Mohawk Council of Kahnawake chief Lindsay LeBorgne, executive director Onerahtókha Marquis, and executive financial officer Kyle Delisle presented the 2024-25 budget this week.Marcus Bankuti, Local Journalism Initiative Reporter

With $25 million going to the Kahnawake Cultural Arts Center (KCAC) in the upcoming fiscal year, the project accounts for most of the increase in the annual budget the Mohawk Council of Kahnawake (MCK) released this week.

The newly released budget, which spans April 1, 2024, to March 31 next year, projects about $101.7 million in expenses, nearly $35 million more than the 2023-2024 budget. However, there is a surplus of $12.8 million that will be put into operational reserves.

Other costly priorities in the upcoming year include a new outdoor rink project, upgrades to the Kahnawake Sports Complex, and the rehabilitation of North Creek.

“As always, our finance department has done a great job in figuring out how we’re going to be spending our money,” said MCK chief Lindsay LeBorgne, who leads the administrative affairs portfolio. “The Council table approved this budget unanimously – consensus.”

About 65 percent of expenditures are funded by outside governments, according to MCK executive director Onerahtókha Marquis.

The federal government kicked in $36.5 million, provincial $8.2 million, and the “other government” figure is $4.6 million, which is from project-specific applications to programs. Some other money from governments that was unspent this year is being used this upcoming year.

The rest of the funding comes from own-source revenue. Projects that external governments won’t cover, such as those relating to language and culture, are prioritized for spending from these funds.

“On that note, it’ll be important that we focus on own-source revenues so we can continue to sustain, even grow our operations, programs, and services at the MCK,” said Marquis.

The newly released budget comes the same week that Council and the Kahnawake Gaming Commission (KGC) announced measures closing the beleaguered Magic Palace, shrinking projected revenues by an estimated $5 million. Yet the revenues from Electronic Gaming Device (EGD) are still projected to reach $20 million, $6 million more than last year, owing to an expansion of Playground Poker’s operations.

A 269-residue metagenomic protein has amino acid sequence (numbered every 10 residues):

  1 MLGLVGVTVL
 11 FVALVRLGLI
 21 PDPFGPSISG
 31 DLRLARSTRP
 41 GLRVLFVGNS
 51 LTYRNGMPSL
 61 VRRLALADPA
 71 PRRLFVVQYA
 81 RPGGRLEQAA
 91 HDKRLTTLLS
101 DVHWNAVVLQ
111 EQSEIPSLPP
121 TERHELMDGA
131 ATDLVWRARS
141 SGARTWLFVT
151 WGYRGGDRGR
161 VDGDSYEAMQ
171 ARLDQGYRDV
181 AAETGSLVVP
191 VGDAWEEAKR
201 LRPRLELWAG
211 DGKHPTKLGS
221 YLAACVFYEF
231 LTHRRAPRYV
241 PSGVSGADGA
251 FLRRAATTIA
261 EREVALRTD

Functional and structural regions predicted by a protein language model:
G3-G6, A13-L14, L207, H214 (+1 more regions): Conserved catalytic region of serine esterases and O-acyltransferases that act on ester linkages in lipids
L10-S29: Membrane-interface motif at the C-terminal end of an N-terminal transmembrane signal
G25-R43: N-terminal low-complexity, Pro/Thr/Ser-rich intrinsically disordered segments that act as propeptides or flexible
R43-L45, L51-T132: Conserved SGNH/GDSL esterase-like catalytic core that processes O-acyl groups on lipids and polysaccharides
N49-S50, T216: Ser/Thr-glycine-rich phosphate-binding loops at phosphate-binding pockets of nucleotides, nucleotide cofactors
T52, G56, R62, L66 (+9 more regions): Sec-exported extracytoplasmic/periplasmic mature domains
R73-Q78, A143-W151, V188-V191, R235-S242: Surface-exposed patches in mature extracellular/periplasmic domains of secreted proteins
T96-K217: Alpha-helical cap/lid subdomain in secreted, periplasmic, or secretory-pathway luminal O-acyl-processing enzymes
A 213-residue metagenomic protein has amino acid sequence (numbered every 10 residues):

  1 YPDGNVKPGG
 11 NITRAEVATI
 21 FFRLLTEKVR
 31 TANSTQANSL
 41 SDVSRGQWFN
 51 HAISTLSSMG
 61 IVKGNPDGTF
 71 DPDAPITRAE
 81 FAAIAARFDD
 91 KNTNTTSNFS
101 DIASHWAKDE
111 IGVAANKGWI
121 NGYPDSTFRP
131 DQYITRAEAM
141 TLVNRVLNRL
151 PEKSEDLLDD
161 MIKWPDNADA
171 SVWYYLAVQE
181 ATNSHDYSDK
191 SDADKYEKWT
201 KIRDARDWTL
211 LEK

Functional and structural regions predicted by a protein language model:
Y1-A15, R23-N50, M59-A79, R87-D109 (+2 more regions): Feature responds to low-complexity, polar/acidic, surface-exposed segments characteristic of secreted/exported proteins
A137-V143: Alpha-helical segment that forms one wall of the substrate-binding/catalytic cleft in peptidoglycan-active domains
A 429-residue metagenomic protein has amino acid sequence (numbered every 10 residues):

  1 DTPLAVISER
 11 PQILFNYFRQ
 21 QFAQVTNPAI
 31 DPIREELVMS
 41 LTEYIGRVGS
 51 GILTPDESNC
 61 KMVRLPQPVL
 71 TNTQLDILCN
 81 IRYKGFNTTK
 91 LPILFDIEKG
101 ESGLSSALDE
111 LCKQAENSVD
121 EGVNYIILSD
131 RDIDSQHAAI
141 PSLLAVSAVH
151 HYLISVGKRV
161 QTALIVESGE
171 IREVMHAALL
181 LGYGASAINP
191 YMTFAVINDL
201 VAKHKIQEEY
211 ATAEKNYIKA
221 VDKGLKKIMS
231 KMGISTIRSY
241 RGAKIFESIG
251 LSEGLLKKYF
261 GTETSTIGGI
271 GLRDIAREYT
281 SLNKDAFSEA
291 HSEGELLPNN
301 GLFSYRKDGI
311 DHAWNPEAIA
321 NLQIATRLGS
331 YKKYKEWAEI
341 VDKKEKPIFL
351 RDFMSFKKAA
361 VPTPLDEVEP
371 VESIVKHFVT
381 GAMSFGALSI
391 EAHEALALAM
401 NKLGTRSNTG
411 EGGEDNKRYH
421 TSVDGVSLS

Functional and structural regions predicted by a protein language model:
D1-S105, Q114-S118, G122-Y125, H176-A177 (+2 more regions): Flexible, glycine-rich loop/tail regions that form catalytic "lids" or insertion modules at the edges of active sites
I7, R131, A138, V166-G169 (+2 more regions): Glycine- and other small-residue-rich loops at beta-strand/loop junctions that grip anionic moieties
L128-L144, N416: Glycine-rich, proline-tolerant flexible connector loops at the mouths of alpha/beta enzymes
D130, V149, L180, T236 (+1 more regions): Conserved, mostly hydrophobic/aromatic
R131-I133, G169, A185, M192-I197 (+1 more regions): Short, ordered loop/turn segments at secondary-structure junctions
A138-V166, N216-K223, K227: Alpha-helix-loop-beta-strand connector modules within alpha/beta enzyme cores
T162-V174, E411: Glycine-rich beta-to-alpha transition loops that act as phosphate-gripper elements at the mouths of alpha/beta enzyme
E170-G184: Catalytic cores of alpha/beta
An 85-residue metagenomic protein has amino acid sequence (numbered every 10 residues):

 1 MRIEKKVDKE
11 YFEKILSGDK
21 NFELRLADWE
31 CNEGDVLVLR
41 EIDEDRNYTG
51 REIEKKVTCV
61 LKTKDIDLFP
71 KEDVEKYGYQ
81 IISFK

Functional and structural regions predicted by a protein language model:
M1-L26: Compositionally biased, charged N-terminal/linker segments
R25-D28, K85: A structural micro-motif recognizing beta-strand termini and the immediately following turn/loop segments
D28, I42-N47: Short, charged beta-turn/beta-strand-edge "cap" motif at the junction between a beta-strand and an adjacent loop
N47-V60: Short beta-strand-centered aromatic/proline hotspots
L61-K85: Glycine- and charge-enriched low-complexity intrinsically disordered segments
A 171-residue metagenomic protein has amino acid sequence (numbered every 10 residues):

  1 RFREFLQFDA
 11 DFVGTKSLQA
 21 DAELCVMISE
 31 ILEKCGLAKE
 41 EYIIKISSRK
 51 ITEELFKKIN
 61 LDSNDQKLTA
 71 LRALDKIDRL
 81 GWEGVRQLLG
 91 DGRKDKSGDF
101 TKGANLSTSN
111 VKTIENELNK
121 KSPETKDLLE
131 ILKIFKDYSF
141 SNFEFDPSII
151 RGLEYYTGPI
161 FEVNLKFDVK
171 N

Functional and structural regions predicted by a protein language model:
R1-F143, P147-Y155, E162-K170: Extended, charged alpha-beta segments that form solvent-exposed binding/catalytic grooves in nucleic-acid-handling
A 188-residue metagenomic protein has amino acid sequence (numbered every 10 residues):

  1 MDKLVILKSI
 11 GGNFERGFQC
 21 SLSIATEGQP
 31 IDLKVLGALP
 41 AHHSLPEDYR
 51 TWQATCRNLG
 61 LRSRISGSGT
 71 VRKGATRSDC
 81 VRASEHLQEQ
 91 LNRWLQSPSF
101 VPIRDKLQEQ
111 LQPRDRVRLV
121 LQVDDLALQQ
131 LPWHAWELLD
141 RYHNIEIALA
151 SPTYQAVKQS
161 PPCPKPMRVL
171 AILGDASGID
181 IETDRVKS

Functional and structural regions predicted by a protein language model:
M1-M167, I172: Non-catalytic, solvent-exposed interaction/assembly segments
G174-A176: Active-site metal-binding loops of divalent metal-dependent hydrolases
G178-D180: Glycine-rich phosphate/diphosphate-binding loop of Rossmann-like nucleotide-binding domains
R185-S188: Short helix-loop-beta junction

“We projected conservatively,” said Kyle Delisle, MCK’s executive financial officer, who said they didn’t know how things would go with Magic Palace, so the Finance Department opted to assume the facility would not produce royalties for MCK.

While the upcoming year’s spending on the KCAC is fully funded by external sources, the MCK is aiming not to use any community funds for the construction of the KCAC over the next few years, but between $6-8 million is still unfunded, according to the MCK.

“There are still at least two other federal programs that we’re also applying for and haven’t yet finished the fundraising campaign, so that’s still going to be ongoing as well,” said Delisle.

A $1-million pledge from Magic Palace to the project will not be forthcoming, according to MCK chief Cody Diabo, with around $250,000 transferred so far being sent back.

Other new expenses for the MCK include full renovations to 15 multi-dwelling units this year, upgrades to semi-detached homes in the New Development, and more electric buses and electric vehicle charging stations.

Besides the $101.7 million budgeted for MCK, Council provides funding to external organizations to the tune of $2.8 million, according to Delisle, including the Kahnawake Library, KOR, and the Kanien’keháka Onkwawén:na Raotitióhkwa Language and Cultural Center.

By Marcus Bankuti, Local Journalism Initiative Reporter

Original Published on Mar 29, 2024 at 12:47

This item reprinted with permission from   The Eastern Door   Kahnawake, Quebec
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